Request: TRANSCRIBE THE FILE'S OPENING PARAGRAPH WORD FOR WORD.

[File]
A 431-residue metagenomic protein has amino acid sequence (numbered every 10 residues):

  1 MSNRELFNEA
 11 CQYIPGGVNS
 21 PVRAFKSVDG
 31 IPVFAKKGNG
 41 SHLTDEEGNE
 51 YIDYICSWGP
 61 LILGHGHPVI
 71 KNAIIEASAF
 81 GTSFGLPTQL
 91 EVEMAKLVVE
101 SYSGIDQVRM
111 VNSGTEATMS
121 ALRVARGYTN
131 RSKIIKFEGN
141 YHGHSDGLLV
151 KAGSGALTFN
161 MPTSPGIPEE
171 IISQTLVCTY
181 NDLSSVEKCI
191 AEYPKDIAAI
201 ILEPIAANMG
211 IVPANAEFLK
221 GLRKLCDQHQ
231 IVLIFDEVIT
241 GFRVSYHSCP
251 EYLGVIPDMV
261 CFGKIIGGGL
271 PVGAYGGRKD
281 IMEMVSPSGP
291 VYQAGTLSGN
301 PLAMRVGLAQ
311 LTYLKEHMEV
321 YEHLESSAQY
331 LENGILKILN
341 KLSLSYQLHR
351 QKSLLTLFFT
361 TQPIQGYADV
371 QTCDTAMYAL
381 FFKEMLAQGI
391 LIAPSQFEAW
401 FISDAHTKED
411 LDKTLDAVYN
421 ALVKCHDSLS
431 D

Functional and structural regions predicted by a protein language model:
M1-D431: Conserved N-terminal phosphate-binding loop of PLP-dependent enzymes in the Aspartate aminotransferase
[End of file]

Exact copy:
A 431-residue metagenomic protein has amino acid sequence (numbered every 10 residues):